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» Hatrack River Writers Workshop » Forums » Grist for the Mill » Say, Anybody Going to See "The Hobbit?"

   
Author Topic: Say, Anybody Going to See "The Hobbit?"
Robert Nowall
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Me...I'd like to, but what with my work-that-pays eating up my time...probably not till sometime after Christmas, maybe not till January.

Some early reviews put things down...I don't know...Peter Jackson did a pretty good (if not always authentic) job on The Lord of the Rings, and this one, now, is a trilogy, too...

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Meredith
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I'll have to wait to hear what people say. Me, that trilogy thing worries me a little. There's more than enough material for a movie trilogy in LotR. THE HOBBIT just doesn't seem to have that much story to me. So what is he filling the rest of the time with?
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History
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Going Monday. IMAX.
A must.

Ever since Ralph Bakshi's animated The Lord of the Rings movie, and the Rankin/Bass's animated The Hobbit, I've listened to people complain and complain "that's not how I pictured...".

Never bothered me.

I enjoy seeing others' interpretations.

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Foste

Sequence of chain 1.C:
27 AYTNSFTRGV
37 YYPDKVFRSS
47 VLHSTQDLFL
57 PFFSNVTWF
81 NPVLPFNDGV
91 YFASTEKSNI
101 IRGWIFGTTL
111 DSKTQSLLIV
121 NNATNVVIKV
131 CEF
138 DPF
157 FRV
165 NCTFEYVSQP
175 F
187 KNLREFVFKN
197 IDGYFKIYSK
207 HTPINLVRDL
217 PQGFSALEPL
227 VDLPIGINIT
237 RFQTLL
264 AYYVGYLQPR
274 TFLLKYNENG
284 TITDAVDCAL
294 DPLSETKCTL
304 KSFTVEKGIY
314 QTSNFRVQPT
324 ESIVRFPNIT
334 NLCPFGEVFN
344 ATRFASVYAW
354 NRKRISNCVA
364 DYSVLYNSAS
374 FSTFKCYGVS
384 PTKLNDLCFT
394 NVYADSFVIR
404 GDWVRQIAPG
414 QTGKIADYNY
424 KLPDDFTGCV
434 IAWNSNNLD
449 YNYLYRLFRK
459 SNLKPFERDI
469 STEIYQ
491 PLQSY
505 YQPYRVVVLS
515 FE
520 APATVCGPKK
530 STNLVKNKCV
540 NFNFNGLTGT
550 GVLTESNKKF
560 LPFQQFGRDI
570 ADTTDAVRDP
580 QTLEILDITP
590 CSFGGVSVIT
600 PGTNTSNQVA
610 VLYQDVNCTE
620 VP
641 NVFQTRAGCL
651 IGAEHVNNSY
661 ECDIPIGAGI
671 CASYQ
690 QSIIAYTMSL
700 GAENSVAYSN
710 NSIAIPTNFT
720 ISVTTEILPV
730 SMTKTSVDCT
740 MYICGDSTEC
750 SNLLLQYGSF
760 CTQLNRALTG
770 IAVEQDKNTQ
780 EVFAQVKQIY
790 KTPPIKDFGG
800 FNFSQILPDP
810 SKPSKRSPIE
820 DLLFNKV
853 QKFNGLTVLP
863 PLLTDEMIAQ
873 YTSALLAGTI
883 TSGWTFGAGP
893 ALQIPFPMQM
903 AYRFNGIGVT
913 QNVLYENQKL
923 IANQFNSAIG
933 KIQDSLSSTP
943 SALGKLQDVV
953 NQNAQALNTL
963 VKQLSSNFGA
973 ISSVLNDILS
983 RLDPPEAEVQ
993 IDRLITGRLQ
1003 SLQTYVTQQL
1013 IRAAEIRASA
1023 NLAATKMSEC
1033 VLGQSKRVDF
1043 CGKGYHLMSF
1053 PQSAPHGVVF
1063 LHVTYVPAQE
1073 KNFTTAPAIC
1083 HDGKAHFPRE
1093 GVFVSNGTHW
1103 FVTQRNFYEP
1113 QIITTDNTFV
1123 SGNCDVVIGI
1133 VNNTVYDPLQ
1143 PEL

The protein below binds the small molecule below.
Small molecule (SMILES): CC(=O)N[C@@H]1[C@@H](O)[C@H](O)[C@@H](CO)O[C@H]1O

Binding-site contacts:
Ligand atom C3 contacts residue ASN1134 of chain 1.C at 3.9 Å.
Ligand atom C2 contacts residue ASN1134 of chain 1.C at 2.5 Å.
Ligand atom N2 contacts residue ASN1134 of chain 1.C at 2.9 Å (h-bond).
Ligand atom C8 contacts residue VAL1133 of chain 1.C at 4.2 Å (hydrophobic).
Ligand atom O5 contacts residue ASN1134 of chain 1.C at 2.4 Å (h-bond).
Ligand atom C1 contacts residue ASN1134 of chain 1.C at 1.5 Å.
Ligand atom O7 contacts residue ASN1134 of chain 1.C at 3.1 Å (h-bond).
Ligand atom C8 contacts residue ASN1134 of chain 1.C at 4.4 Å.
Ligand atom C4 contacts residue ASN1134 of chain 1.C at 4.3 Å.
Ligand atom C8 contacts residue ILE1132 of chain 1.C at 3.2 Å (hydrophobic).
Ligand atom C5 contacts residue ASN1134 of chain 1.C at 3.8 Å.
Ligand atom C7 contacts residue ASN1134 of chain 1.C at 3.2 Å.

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I've seen it.

Wasn't enthused. The pacing was all over the place.

I am miffed about how they chose to handle it. The Hobbit is a children's book - to my mind at least - while they tried to make it more like LOTR.

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Grumpy old guy
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While The Hobbit may be written in the style of a children's book, so were the fairy tales of the brothers Grimm. By modern psychological standards, the brothers Grimm could be characterised as psychopaths. Tolkein, not so much. But,he was enamoured of the darker side of Scandinavian and Icelandic myth, take Beowulf as an example.

But, I must agree with Meredith, a trilogy for The Hobbit? No, no, no. A money making adventure? Yes, yes, yes.

And, as for LotR? The writers missed most of the 'heroic' mythic themes of the story. Part of the power of LotR was that Aragorn, propelled by destiny was always questioning his fitness for the role. Never did he question his destiny, as in the movie, but he did doubt his ability to live up to his forefather's ideals; to stand against evil, no matter the personal cost.

The Silmarilion deals more poignantly with this hero dilemma, and gives no answers to the readers other than to say that, the power to resist evil lies in the heart of the individual, and such a one must rise above all those that have come before them to succeed. Specifics? None of the stories provide any. It is a personal journey the reader must undertake, and in doing so, arrive at their own conclusions about what is right.

A morality tale? No, not that simple. LotR and The Hobbit, are not simple tales of doing what is right and what is wrong, they are explorations of, in the case of LotR, what is evil, and in The Hobbit, what is good.

Just my take on it. I'll wait for the extended DVD.

Phil.

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Robert Nowall
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Some of the reviews are out...some seem to think Peter Jackson got Lucasitis, others think it was dull or just went on too long...nearly all found something to praise in it.

I don't know about reviews. One of the reviews of The Return of the King said it had too many false endings---but it had as many endings as the book did (minus "The Scouring of the Shire.") Should I believe it?